Candid photography and documentary photography requires a very particular kind of photographer, one who is able to capture real life scenes as they happen without interfering with the truthfulness of the scene.
It requires some one who is constantly on the look out for images to appear in front of the lens and to be ready to take the shot.
Andrew Stark has used candid photography to document life in Sydney Australia for the last twenty years. His black and white grainy images have captured a vibrant city and its people and has given the viewer an insight into a changing and developing urban area.
Below is an interview which Andrew kindly agreed to, in which he tells us a little about his work and how candid photography can sometimes get you into a little trouble.
Manly Wharf 2005 - Andrew Stark
Hello Andrew, thank you for your time today and sharing your expertise and experience with us. I'd like to start of by offering you an opportunity to briefly tell us about yourself and your photography?
I've been photographing on the streets for 25 years. Inspired initially by Cartier-Bresson, Robert Frank, William Klein...
I shoot the passers by using a strictly non-interference style. I've no idea what I'm looking for but seem to photograph it never the less.
You come from Sydney, Australia and have based much of your work around this area, documenting the people and the changing urban environment of the last 20 years. Can you tell us what you find so inspirational about the city and what you hope others take from your images?
Cafe QVB 2004 - Andrew Stark
Sydney is a nice concentration of humanity - like all large cities it gifts the street photographer subject matter whilst benevolently offering a little anonymity. I don't really find Sydney that inspirational per se, it's just my home. It's where I know the short cuts.
As for what people take from my pics - I've no idea. But I like ambiguity, vulnerability and a slight melancholy hue. So I guess I'd hope some people get that vibe too. Modigliani once said something along the lines of - Happiness is an angel with a serious face - which sums it up pretty well I think.
You mention on your website that one of your first photographic inspirations was Henry Cartier-Bresson. Like his work, you shoot in black and white only for your candid photography.
Can you explain why you choose to use this medium rather than color for your urban photography?
It really just suits the mood (or maybe helps set the mood) of my subject matter. I also shoot on film rather than digital for the same reason.
There's something about grainy, 35mm black & white film stock that begs to be taken for an urban stroll. It strips back the streets, offering a poetic rawness that neither the pristine look of digital nor the confusion of color can quite match (in my humble opinion).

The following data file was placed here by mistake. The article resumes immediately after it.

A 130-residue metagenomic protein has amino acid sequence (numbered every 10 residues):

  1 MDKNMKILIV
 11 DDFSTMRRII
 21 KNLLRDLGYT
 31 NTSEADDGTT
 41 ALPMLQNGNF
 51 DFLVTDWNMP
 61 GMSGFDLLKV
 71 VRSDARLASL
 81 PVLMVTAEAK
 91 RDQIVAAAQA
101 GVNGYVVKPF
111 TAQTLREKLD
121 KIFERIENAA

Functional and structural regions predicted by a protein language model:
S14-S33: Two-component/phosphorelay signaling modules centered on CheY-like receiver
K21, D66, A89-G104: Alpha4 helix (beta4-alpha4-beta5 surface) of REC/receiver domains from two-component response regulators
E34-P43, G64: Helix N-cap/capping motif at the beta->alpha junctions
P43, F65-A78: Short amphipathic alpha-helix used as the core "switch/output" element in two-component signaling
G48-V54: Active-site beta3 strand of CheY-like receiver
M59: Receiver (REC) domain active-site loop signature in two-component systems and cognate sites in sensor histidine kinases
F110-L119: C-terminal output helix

Dunningham Park - Andrew Stark
"Snaps from Sydney" is a 128 page collection of my pic's taken pre 2003, whilst "Candidly Inclined" is a more modest (production wise) follow up.
I'm currently working on a third book, "No Through Road", which will coincide with an exhibition at the Gosford Art Gallery in January.
You recently had an exhibition of your work called "Down South - A Stark View of the Sutherland Shire" at the Hazelhurst gallery, Gymea in Southern Sydney.
Can you tell us a little about this area and if you had a specific approach to photographing it and the people?
I lived in 'the Shire' for 9 years and was commissioned by Hazelhurst to shoot the area for a year. The district has a reputation for being somewhat insular, even xenophobic, and garnered worldwide attention during 2005 with the ugly Cronulla race riots.
My approach was to remain open minded, however I quickly realized nationalism was strong theme running through the work. My initial title for the exhibition was "White Bred: Lightly Toasted", however the gallery thought that little too confrontational.
Shooting the project I got' king hit, had equipment smashed and was interviewed by police at one stage - it was a lot of fun.
Eddy Avenue Central 2002 - Andrew Stark
Finally Andrew, I know that candid photography in particular requires a degree of anonymity and wondered what equipment you use and why it is suited to your style of photography?
I still use my battered Konica TC with 28 or 40mm lens and shoot TRI X or HP5. It's the same as I've always used and after 25 years it obviously feels instinctively natural. I don't think equipment is that important: watching the world is the key.